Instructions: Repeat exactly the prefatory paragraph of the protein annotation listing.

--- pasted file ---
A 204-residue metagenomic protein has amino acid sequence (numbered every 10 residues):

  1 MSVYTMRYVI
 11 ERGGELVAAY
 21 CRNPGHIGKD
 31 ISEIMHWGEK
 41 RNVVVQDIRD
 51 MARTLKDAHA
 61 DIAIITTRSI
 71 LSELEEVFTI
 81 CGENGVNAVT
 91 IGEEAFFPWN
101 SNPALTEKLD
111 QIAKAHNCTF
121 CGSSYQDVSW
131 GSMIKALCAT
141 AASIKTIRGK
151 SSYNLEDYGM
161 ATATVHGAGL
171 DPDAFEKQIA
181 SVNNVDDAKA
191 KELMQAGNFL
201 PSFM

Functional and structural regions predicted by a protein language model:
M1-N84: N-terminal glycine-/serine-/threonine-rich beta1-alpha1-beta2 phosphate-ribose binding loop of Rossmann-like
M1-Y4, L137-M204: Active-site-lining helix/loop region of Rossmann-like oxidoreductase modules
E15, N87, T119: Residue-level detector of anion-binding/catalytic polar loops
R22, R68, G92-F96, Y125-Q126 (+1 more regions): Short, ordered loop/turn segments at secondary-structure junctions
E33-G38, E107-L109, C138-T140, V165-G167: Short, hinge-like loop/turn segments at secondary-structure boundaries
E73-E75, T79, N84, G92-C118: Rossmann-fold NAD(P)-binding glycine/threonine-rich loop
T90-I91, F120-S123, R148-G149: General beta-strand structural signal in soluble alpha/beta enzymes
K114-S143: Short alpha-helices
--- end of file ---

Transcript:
A 204-residue metagenomic protein has amino acid sequence (numbered every 10 residues):